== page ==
Health and Healthcare Systems

How COVID-19 is rapidly evolving digital financial inclusion 

Digital financial inclusion

COVID-19 is rapidly evolving digital financial inclusion. Image: Unsplash/ Priscilla Du Preez

Ulric Eriksson von Allmen
Assistant Director in the IMF’s Monetary and Capital Markets Department, IMF
Purva Khera
Economist in the IMF’s Monetary and Capital Markets Department., IMF
Sumiko Ogawa
Senior Economist in the IMF’s Monetary and Capital Markets Department., IMF
Ratna Sahay
Professor, National Council of Applied Economic Research (NCAER)
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  • COVID-19 has helped to rapidly expand digital financial services which can benefit of low-income households and small firms, says the IMF.
  • But there is plenty that needs to be done to ensure maximum inclusion post-COVID-19.

The COVID-19 pandemic could be a game-changer for digital financial services. Low-income households and small firms can benefit greatly from advances in mobile money, fintech services, and online banking. Financial inclusion as a result of digital financial services can also boost economic growth. While the pandemic is set to increase use of these services, it has also posed challenges for the growth of the industry’s smaller players and highlighted unequal access to digital infrastructure. Several actions will need to be taken to ensure maximum inclusion going forward.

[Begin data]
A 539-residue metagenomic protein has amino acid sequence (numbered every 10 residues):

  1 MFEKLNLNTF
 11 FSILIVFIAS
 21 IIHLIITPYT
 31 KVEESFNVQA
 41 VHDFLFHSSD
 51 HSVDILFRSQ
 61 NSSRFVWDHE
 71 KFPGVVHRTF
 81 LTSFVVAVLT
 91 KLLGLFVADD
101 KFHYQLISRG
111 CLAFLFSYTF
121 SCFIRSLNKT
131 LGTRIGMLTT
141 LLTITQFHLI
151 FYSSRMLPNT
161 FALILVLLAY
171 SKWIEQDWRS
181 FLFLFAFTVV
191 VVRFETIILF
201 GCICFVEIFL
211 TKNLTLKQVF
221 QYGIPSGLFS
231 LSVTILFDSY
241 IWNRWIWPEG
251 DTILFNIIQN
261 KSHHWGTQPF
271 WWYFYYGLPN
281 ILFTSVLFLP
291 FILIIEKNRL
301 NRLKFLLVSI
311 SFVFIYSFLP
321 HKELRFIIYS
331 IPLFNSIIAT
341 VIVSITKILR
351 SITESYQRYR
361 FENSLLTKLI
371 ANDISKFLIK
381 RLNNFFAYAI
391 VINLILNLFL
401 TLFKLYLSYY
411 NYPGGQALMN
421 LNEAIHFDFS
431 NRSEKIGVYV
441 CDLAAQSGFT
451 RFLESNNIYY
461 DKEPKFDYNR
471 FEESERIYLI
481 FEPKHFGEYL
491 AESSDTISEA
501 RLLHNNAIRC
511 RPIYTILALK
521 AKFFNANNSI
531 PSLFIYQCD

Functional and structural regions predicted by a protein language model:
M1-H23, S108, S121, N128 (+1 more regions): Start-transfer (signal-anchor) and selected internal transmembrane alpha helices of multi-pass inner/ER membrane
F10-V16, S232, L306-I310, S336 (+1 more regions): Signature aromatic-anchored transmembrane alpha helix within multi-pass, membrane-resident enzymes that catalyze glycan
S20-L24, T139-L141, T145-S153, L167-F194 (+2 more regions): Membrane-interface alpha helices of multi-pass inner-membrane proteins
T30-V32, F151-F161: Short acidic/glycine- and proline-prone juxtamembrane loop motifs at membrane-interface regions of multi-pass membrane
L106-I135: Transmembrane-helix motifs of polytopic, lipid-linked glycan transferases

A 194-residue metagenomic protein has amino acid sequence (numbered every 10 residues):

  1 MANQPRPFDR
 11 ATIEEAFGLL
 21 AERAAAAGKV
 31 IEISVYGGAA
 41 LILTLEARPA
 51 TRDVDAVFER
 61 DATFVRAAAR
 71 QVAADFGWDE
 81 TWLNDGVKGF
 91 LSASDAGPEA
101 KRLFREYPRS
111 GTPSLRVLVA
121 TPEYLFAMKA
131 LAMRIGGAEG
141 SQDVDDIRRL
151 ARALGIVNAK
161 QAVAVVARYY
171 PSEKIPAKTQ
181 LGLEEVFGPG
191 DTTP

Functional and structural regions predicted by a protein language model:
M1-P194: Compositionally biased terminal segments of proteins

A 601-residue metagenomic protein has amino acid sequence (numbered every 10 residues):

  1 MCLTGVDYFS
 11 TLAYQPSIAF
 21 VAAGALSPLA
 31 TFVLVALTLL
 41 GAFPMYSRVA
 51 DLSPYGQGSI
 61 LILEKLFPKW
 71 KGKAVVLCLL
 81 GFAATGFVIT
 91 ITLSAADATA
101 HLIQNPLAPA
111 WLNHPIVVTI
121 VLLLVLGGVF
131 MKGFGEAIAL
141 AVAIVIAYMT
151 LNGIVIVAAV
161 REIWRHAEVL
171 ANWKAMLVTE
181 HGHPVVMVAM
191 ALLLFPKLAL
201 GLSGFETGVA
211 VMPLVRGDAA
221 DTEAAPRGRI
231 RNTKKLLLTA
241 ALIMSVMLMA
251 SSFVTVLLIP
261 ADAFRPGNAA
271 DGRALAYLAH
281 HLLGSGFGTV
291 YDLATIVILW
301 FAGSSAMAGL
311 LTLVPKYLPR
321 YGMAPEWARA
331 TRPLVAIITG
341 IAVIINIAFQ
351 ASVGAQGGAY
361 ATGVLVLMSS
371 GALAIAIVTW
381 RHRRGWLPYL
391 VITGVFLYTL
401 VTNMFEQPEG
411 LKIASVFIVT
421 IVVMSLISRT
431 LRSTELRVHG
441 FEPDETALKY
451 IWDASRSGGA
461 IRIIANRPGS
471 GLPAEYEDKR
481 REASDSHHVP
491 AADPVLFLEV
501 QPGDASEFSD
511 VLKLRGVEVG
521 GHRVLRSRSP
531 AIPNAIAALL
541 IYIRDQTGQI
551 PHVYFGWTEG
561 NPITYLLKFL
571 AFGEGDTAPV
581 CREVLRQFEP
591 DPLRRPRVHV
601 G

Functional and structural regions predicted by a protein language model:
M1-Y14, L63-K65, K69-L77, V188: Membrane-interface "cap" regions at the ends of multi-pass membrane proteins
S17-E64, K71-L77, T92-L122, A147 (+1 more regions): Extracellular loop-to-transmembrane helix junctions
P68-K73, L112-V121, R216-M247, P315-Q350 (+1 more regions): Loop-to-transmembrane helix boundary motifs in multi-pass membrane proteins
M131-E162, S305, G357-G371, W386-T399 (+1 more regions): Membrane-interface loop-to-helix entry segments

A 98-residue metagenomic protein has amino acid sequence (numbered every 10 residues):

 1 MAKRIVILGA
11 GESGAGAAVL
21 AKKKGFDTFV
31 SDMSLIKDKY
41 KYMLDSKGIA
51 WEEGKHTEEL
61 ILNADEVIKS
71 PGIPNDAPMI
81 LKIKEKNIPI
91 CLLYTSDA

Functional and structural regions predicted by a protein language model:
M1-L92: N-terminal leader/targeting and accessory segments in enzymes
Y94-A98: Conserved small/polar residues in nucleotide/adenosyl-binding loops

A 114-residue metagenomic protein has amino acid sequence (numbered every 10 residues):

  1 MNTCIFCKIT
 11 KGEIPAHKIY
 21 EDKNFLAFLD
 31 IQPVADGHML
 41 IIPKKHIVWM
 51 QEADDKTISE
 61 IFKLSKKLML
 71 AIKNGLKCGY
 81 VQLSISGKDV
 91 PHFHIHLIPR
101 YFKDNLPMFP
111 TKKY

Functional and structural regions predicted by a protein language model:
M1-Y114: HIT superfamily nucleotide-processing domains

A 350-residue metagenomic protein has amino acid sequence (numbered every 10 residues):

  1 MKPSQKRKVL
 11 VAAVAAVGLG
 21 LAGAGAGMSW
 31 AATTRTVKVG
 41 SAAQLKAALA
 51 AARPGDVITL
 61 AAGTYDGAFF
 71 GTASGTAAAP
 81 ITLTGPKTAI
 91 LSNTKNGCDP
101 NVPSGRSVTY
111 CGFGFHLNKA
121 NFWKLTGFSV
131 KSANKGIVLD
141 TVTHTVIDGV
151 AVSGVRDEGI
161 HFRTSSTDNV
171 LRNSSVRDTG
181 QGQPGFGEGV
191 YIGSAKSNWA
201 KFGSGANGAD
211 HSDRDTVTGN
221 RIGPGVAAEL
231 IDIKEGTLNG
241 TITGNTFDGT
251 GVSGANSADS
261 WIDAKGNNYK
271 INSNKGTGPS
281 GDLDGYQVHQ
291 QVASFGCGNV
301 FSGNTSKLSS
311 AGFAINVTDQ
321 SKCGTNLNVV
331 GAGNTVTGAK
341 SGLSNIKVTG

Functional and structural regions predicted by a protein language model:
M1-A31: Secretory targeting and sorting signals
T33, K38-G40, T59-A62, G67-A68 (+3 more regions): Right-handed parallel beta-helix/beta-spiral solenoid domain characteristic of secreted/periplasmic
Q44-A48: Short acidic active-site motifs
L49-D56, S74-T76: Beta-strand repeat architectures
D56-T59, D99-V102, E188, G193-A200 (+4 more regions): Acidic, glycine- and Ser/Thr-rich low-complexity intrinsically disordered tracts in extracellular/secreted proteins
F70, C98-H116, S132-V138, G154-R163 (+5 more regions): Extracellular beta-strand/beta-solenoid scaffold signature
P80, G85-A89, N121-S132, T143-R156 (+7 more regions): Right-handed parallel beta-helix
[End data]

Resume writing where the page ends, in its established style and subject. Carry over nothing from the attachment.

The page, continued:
Low-income households and small firms can benefit greatly from advances in mobile money, fintech services and online banking.

Ulric Eriksson von Allmen, Purva Khera, Sumiko Ogawa, and Ratna Sahay
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The shift towards digital financial services was already helping societies advance financial inclusion before the pandemic started, benefiting many low-income households and small firms with typically little access to traditional financial institutions. Lockdowns and social distancing are accelerating the use of digital financial services, just as the SARS epidemic in 2003 hastened China’s launching of digital payments and e-commerce.

Many countries (for example, Liberia, Ghana, Kenya, Kuwait, Myanmar, Paraguay and Portugal) are supporting this shift with measures such as lowering fees and increasing limits on mobile money transactions.

Africa and Asia lead the way

In a new study, we introduce an index of digital financial inclusion that measures the progress in 52 emerging market and developing economies. We found that digitalization increased financial inclusion between 2014 and 2017, even where financial inclusion through traditional banking services was declining. This is likely to have progressed more since then.

Africa and Asia lead digital financial inclusion, but with significant variation across countries. In Africa, Ghana, Kenya, and Uganda are front runners. In comparison, the Middle East and Latin America tend to use digital financial services more moderately. In some countries, such as Chile and Panama, this likely reflects a relatively higher level of bank penetration.

In most countries digital payments services are evolving into digital lending, as companies accumulate users’ data and develop new ways to use it for credit worthiness analysis. Marketplace lending, which uses digital platforms to directly connect lenders to borrowers doubled in value from 2015 to 2017. While so far concentrated in China, the United Kingdom, and the United States, it appears to be growing in other parts of the world, such as in Kenya and India.